Conclusion There has been described in sufficient detail contemplated to enable those skilled in the art to make and use the invention, new improvements in process of curing carboxyl containing polymers. Examples of various reagents and conditions employed using acidic catalysts to modify curing of carboxyl containing polymers with multiaziridino hydrocarbon compounds have been given. The resulting elastomeric products possess unique combinations of hardness, gel content and plasticity rendering them particularly useful in certain indicated applications and products.

The embodiments of the invention in which an exclusive property or right is claimed are defined as follows:

1. A process of producing copolymeric products comprising:

(A) forming a mixture of a polycarboxy polymer containing at least two carboxyl groups, and

(B) a multiaziridine represented by the formula:

wherein R R R and R are monovalent radicals that may be the same or different selected from the group hydrogen, 1 to 5 carbon alkyl and 1 to 5 carbon alkenyl,

R is a multivalent hydrocarbon radical containing 2 to 24 carbon atoms, and

n is an integer from 2 to 4,

(C) the amount of the multiaziridine in saidmixture being between about 1 and 10 percent by weight of the total mixture and further in such amount that there is at least one aziridinyl group for each carboxyl group present in the polycarboxy polymer,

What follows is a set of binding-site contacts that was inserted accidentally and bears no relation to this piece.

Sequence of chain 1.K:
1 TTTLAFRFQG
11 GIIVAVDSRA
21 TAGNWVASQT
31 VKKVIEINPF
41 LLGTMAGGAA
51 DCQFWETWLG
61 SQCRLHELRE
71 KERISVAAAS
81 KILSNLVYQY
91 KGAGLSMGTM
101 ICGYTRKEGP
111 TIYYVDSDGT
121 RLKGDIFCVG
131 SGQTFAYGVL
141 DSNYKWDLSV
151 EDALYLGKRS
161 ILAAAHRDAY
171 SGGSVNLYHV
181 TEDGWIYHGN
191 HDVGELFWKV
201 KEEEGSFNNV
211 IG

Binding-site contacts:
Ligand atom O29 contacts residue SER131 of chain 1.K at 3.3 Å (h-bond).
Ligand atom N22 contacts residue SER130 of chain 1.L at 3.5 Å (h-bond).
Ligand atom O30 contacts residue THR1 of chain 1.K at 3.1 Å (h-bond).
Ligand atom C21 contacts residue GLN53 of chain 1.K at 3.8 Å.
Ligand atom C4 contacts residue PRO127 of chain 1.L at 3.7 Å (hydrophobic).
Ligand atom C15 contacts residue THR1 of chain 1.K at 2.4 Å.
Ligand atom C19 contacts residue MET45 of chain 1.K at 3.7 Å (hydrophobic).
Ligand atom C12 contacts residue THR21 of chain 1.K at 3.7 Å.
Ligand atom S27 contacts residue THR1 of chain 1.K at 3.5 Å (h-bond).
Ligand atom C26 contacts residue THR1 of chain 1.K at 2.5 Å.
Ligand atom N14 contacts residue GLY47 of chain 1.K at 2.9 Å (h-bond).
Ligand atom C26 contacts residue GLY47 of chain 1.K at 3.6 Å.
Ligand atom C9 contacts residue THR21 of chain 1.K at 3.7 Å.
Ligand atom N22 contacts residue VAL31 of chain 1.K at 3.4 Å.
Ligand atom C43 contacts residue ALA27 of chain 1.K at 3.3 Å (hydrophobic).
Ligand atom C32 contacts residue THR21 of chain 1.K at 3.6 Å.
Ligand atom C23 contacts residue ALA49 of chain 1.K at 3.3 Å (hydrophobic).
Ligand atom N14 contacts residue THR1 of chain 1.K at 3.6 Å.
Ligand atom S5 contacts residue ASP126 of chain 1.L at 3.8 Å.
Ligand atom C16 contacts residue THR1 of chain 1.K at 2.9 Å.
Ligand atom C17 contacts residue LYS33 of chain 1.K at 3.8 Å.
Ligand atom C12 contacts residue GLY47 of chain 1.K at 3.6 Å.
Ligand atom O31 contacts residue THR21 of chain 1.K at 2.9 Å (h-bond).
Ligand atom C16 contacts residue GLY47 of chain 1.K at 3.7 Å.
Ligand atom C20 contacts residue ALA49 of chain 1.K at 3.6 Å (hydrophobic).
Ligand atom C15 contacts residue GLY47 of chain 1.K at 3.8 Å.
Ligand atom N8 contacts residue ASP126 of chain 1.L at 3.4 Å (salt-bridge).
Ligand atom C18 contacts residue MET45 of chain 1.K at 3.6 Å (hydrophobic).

(D) mixing therewith between about 0.01 to 5 parts of an acidic catalyst for each parts of said total mixture, and

(E) maintaining said mixture at a temperature at which said polycarboxy polymer and said multiaziridine react to form a copolymeric product. 2. A process of producing copolymeric products comprising:

(A) forming a mixture of:

(a) a polycarboxylic containing organic compound containing at least two carboxyl groups of the formula:

wherein X is an integrer having a value of 1, 2 or 3 and R is an organic moiety having a valence of (X+1), such organic moiety being derived from a polybutadiene, a polyester, a long chain alkane, a polyisoprene or a polyether, and

(b) a multiaziridine represented by the formula:

wherein 1 R R R and R are monovalent radicals that may be the same or different selected from the group hydrogen, 1 to 5 carbon alkyl and 1 to 5 carbon alkenyl,

R is a multivalent hydrocarbon radical containing 2 to 24 carbon atoms, and

n is an integer from 2 to 4,

(B) the amount of the multiaziridine in said mixture being between about 1 and percent by Weight of the said mixture and further in such amount that there is at least one aziridinyl group for each carboxyl group present in the polycarboxylic containing organic compound,

(C) mixing therewith between about 0901 to 5 parts of an acidic catalyst for each 100 parts of said mixture, and

(D) maintaining said mixture at a temperature at which said polycarboxylic containing organic compound and said multiaziridine react to form a copolymeric product.

3. A process as claimed in claim 1 wherein said polycarboxy polymer is selected from the group consisting of carboxyl terminated polyalkadienes, carboxyl polyesters, copolymers of acrylic acid, copolymers of methacrylic acid, and copolymers of maleic anhydride.

4. The process of claim 1 wherein said multiaziridine is a compound of the formula:

wherein A is a 4 to 6 carbon atom alkyl or alkylene radical, and R is hydrogen or 1 to 3 carbon atom alkyl.